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Racialised and Gendered Barriers in Diverse Settings - Essay Example

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Global trends point to the formation of inclusive organizations that welcome people from all walks of life to contribute their ideas, talents and efforts to the pursuit of organizational goals…
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Racialised and Gendered Barriers in Diverse Settings
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"Racialised and Gendered Barriers in Diverse Settings"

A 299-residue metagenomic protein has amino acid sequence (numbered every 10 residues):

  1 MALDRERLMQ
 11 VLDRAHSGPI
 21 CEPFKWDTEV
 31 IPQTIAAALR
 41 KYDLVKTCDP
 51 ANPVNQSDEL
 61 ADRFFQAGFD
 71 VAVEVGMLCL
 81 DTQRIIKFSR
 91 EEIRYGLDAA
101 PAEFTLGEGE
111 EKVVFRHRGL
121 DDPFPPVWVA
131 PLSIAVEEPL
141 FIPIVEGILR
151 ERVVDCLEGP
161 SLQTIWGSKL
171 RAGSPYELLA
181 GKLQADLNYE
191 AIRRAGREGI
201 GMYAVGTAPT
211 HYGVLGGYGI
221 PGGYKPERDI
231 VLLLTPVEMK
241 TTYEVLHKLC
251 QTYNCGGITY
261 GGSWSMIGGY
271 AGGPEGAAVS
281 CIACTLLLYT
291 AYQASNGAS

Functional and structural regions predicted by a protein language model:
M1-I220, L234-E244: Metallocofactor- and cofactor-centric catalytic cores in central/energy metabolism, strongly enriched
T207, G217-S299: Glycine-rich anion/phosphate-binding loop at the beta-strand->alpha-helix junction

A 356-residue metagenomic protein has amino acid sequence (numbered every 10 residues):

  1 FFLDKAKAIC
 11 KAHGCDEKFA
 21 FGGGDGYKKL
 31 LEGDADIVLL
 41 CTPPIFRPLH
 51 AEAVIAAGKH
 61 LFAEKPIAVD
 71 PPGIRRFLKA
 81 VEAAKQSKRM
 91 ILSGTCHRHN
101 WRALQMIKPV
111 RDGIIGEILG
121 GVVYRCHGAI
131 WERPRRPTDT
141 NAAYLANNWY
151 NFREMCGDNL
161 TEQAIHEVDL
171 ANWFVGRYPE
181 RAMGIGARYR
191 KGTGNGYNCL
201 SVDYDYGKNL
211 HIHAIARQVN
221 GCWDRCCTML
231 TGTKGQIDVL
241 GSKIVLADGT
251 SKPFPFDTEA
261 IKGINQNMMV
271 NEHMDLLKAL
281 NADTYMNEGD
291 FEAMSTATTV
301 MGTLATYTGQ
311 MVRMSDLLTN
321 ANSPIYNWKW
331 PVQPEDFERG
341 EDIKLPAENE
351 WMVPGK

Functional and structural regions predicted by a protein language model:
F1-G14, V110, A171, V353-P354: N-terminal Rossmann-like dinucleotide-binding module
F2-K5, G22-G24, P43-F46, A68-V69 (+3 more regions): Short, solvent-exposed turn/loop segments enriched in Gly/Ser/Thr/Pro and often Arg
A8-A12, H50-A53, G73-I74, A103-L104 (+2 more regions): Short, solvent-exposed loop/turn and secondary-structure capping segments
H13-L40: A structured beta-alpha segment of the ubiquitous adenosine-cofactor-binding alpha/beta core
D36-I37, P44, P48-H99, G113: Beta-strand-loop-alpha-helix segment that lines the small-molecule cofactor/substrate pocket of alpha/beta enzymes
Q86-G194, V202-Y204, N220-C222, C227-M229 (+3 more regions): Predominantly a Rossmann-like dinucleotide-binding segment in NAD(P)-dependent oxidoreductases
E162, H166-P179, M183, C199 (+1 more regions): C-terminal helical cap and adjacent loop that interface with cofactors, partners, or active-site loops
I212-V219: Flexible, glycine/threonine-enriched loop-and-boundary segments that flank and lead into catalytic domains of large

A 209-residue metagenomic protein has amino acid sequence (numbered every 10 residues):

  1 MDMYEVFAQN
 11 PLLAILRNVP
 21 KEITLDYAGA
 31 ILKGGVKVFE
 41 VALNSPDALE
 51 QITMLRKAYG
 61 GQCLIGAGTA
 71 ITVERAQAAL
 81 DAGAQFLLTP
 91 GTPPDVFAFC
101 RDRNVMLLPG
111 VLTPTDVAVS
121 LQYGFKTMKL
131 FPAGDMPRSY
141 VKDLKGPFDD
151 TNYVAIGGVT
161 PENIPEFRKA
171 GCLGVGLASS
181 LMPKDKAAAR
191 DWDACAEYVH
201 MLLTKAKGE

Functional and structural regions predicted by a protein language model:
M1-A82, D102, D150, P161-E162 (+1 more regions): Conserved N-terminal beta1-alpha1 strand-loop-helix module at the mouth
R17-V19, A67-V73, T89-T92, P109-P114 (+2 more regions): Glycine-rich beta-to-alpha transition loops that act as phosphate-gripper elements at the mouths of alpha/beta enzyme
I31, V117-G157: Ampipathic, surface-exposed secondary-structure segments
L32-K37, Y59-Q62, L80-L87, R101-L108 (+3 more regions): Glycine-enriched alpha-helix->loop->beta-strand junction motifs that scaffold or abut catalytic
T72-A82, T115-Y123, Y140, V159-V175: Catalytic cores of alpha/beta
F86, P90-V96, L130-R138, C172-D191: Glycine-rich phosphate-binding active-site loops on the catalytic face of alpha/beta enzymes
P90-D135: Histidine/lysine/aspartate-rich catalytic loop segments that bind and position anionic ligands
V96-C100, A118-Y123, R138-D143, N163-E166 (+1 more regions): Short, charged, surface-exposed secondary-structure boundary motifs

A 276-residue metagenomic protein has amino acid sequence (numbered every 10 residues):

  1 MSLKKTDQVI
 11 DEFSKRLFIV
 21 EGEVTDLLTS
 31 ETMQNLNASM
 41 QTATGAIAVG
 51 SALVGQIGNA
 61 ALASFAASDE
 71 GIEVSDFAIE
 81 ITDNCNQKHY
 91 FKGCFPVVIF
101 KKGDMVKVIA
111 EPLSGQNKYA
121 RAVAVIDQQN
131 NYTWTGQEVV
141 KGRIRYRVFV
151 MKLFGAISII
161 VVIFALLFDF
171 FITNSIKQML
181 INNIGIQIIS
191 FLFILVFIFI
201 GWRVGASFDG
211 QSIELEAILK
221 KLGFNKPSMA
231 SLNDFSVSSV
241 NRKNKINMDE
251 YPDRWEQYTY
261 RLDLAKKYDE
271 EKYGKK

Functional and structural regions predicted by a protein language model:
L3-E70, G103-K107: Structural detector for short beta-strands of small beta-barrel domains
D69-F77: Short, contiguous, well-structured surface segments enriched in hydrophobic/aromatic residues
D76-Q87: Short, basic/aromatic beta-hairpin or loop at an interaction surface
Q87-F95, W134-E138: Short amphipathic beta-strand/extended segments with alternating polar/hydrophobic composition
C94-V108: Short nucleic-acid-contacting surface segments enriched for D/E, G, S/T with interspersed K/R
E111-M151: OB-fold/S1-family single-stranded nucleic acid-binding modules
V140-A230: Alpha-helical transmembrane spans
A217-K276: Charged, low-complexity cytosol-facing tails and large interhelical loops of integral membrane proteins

Download file to see previous pages That means, it not only includes the traditional categories of race and gender, but also people with disabilities, various sexual orientations, and other non-traditional categories considered having “diversity of thought” or those from different disciplines, college degrees, socio-economic backgrounds, etc. However, many organizations and professional careers still remain resolute in embracing diversity and maintain barriers for full inclusion to be carried out. This paper attempts to answer the question, “To what extent and in what sense can we say that professional and managerial careers are gendered and racialised?” It was Rev. Martin Luther King Jr. who inspired the concept of diversity when he advocated that character is what makes a person and not his skin color. This propelled lawmakers to come up with laws that provide equal opportunity to all (Mor Barak, 2000). These laws have been designed to protect anyone from discrimination for their gender, marital status, cultural background, race, age, disability, religion and other factors that may point out one’s difference from the rest of the group. “Equal opportunity” is a means by which a person receives equal access in society. “Equal opportunities approach” is premised on the principle that all people can avail of certain rights or privileges such as education, employment, health care or other welfare services without any discrimination or any preference whatsoever. The evolution of the workforce to include a more diverse population has highlighted some prejudices that mark resistance to move from more stereotypical roles. Even in today’s “politically correct” environments, prejudice and stereotypes prevent the successful implementation of inclusive policies at the workplace. Such obstacles usually suffered by women, older adults, ethnic and racial minority groups, homosexuals and the disabled include lack of support in their career planning, guidance of these nontraditional employees that is necessary for job advancement and a lonely and unsupportive work environment (Morrison, 1992). In effect, equal opportunities are not provided for all. Although there are different organizations that apply various equal opportunity practices that provide fair conditions for all their members in the process of employment and work (Equal Opportunities, 2006), managerial positions are usually reserved for men coming from the majority cultural group. For example, in a UK organization that subscribes to diversity and inclusive work environments, British men usually hold the top management posts. This may lead one to conclude that managerial careers are gendered and racialised. One explanation for maintaining racialized top management positions may be attributed to fidelity to one’s culture. Hofstede (1994) defines culture as “the collective programming of the mind which distinguished the members of one human group from another… Culture, in this sense, includes systems of values; and values are among the building blocks of culture” (p.19). From this definition, one can perceive how much influence culture has on people. Such a definition is paralleled to ethnocentrism. The Oxford English Dictionary (OED) defines ethnocentrism as "regarding one's own race or ethnic group as of supreme importance" (1989, p. 424). This is common especially when managers think highly of the values and level of skills their racial group upholds. Each member’s effectiveness and efficiency are dependent on social and cultural standards and skills of the group. This narrows down the group’s views to their own culture and discourages them from being ...Download file to see next pagesRead More
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